Sound Vision: Harmonious Relationships in Art and Music


Curated by:

Lehman College Art Gallery

Sound Vision: Harmonious Relationships in Art and Music

Co-curated by Independent Curator, Alva Greenberg and Lehman College Art Gallery Executive Director, Bartholomew F. Bland, Sound Vision: Harmonious Relationships in Art and Music, appears virtually from January 23, 2021 to June 30, 2021. Featuring three dozen contemporary artists and more than 60 works of art that reference—either literally or conceptually—music and sound. The project continues Lehman College Art Gallery’s long-term commitment to group thematic exhibitions combining well-known artists and established mid-career artists with emerging regional talent.

Many artists attempt to transform the intangible and ineffable qualities of sound into physical form, allowing viewers to see music in art. Just as the human senses of seeing and hearing have always been interrelated, visual art and music have long been complementary-- the presence of one is capable of heightening perceptions of the other. Today, music is a constant--sometimes happy, sometimes relentless--companion to our daily lives. There is no escaping it. In elevators, waiting rooms, restaurants, and through ear buds, our lives are lived with a sound track as background accompaniment, in a world where silence can breed anxiety. In their own experience of sound, visual artists are inspired to use the auditory language of music as “source material” for the creation and translation into their visual work.

The symbols and allegories of music and the sounds – both vocal and instrumental – are referenced in the great historical and mythological themes of such historical figures as Michelangelo Caravaggio’s Lute Player (1595), Gaspare Traversi’s The Music Lesson (1760), William Hogarth’s The Rake’s Progress (1733), Nicholas Poussin’s A Dance to the Music of Time (1634), William Harnett’s The Old Violin (1886), Henri Matisse’s The Piano Lesson (1916), and Joseh Beuy’s Homogenous Infiltration for Grand Piano (1966). Artists such as early 20th-century Russian painter Wassily Kandinsky, strove to express the spirit of Kandinsky, strove to express the spirit of music through color, line, and abstract forms. The contemporary artists selected for this exhibition have embraced the challenge of making music the core of their creative process by turning the music into some form of visual manifestation. Their approach can be as direct as an artist transposing a specific piece of music into an artwork or an instrument into a sculpture, or as opaque as using a natural phenomenon—the human heartbeat—to create a fascinating rhythm.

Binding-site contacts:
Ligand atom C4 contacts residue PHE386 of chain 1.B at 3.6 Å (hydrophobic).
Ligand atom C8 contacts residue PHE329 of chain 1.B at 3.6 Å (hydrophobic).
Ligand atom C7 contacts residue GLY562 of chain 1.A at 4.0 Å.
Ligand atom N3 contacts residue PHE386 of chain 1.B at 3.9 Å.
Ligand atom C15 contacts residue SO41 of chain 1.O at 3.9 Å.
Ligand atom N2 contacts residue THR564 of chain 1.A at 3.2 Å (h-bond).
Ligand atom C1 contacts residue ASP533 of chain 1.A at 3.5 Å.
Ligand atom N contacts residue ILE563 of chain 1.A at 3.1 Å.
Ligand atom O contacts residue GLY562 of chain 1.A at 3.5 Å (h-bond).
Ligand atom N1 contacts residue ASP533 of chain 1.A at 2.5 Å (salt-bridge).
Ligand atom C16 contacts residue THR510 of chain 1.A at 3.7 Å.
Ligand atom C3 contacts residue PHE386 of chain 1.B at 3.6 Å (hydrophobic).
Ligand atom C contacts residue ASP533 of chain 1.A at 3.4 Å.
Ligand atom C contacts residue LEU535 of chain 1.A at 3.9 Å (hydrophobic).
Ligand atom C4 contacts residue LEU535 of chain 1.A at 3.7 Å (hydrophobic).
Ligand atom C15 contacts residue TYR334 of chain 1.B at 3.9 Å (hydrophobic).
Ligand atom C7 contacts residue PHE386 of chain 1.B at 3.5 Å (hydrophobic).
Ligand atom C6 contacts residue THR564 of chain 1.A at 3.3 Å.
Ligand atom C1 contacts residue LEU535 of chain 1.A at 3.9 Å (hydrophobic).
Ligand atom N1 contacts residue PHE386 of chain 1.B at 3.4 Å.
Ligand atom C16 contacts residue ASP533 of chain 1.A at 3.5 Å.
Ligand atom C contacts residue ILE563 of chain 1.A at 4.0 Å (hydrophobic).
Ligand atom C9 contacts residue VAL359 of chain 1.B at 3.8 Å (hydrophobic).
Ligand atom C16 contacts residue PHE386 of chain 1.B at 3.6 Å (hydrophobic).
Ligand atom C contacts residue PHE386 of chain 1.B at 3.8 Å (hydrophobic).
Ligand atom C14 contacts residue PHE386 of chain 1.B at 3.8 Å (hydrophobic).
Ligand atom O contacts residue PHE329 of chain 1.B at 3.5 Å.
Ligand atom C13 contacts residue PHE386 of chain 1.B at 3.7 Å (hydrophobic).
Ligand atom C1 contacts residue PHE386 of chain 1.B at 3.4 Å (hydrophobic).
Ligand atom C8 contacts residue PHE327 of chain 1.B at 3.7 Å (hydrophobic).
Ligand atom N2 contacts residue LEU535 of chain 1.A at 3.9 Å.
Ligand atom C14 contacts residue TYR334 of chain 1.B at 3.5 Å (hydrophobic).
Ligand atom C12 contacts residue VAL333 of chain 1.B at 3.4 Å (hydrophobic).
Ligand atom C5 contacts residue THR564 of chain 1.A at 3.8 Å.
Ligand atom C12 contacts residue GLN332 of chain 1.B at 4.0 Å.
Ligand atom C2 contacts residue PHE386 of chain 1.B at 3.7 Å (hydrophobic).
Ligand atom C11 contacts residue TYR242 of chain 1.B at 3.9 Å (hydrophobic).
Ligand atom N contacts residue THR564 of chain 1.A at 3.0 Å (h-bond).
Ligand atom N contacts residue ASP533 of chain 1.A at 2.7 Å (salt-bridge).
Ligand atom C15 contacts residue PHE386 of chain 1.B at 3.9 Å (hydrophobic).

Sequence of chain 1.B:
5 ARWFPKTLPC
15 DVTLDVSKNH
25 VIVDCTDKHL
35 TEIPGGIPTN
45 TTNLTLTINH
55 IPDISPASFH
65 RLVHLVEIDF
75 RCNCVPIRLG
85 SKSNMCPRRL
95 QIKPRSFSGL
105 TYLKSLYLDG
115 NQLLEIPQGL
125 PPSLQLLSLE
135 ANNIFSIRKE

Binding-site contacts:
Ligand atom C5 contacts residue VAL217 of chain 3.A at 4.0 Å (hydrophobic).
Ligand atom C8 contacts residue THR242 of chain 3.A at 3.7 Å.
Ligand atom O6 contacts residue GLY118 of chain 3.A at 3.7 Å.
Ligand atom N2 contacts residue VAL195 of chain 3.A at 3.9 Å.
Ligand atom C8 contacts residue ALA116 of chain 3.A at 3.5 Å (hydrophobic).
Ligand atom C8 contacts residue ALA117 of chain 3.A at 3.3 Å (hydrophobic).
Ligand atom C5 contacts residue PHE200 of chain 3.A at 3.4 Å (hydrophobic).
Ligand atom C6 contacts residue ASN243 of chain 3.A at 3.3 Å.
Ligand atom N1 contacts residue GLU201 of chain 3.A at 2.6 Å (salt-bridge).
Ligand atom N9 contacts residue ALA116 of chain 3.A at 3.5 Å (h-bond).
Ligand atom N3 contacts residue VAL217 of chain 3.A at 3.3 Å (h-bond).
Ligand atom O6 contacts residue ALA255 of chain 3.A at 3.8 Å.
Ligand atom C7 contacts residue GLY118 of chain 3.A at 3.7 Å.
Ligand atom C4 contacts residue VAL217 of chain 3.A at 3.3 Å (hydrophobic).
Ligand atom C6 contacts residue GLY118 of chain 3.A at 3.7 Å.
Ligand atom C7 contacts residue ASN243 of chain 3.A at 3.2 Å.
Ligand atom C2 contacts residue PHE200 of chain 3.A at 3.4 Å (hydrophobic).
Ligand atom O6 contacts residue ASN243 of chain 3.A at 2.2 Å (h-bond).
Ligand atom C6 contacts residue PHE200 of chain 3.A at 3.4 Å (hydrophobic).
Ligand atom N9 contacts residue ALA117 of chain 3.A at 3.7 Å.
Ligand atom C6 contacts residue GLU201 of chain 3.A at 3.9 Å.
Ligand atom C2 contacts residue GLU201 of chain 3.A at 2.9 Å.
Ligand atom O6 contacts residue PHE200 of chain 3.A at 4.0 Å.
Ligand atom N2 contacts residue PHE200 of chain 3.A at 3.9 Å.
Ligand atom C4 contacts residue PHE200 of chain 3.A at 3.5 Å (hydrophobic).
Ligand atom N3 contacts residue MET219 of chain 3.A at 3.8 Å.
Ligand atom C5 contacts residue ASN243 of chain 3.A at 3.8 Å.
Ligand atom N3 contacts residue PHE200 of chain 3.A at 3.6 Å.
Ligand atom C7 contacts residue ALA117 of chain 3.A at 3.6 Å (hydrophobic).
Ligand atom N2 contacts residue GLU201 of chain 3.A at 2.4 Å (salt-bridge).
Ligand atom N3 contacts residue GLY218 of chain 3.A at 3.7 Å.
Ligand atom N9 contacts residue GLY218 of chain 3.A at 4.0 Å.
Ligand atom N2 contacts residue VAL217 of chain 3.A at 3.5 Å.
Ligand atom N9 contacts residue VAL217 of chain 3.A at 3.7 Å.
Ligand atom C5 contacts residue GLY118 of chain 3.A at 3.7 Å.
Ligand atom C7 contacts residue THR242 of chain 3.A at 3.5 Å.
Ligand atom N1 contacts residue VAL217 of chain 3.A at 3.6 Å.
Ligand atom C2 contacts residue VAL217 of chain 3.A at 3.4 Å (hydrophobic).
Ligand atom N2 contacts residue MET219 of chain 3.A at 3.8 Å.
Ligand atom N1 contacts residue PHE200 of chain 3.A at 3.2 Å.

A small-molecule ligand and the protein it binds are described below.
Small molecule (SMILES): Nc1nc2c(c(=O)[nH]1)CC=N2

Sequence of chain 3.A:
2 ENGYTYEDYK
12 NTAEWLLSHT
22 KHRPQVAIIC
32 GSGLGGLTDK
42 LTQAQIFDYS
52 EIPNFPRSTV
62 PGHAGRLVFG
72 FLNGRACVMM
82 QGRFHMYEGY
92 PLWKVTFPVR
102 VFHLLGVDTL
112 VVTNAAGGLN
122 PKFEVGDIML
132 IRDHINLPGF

Thoughts on the Relationship Between Art and Music
Alva Greenberg, Guest Co-curator

Art and Music have long held hands. The 21st century has seen an increase in the blurred division among artistic categories, leading to a growing crossover of genres. Actors turned directors turned writers turned visual artists proliferate in the creative fields. Today, artists and performers can flourish in multiple categories at any one time. Take, for example David Byrne: we primarily think of him as a musician, but he attended both the Rhode Island School of Design and the Maryland Institute of Art, is listed on the artist roster of Pace Gallery in New York and opened a musical, American Utopia, on Broadway in 2019.

While making the shift from musician into visual artist appears to happen fairly frequently, it is much harder to find the reverse. Painter Romare Bearden stands out as a major artist of the Harlem Renaissance who also actually composed music, unlike sculptor Harry Bertoia who played scoreless concerts on his Sonambient sculptures.

The strong connection between art and music runs on many parallels, and the language of visual art mimics that of music. In both, we talk about color and tone and gesture. We discuss the lyrical qualities and harmony or discord of a painting or sculpture.

Sound Vision: Harmonious Relationships in Art and Music is not about artists transitioning. It is about how the three dozen artists represented investigate ways in which the aural and visual constructs of music can inform their art. The artists in this exhibition have taken instruments and concepts of composition and played with them with humor and intellect, some using historical references, some expressing political opinions, many leaving haunting effects.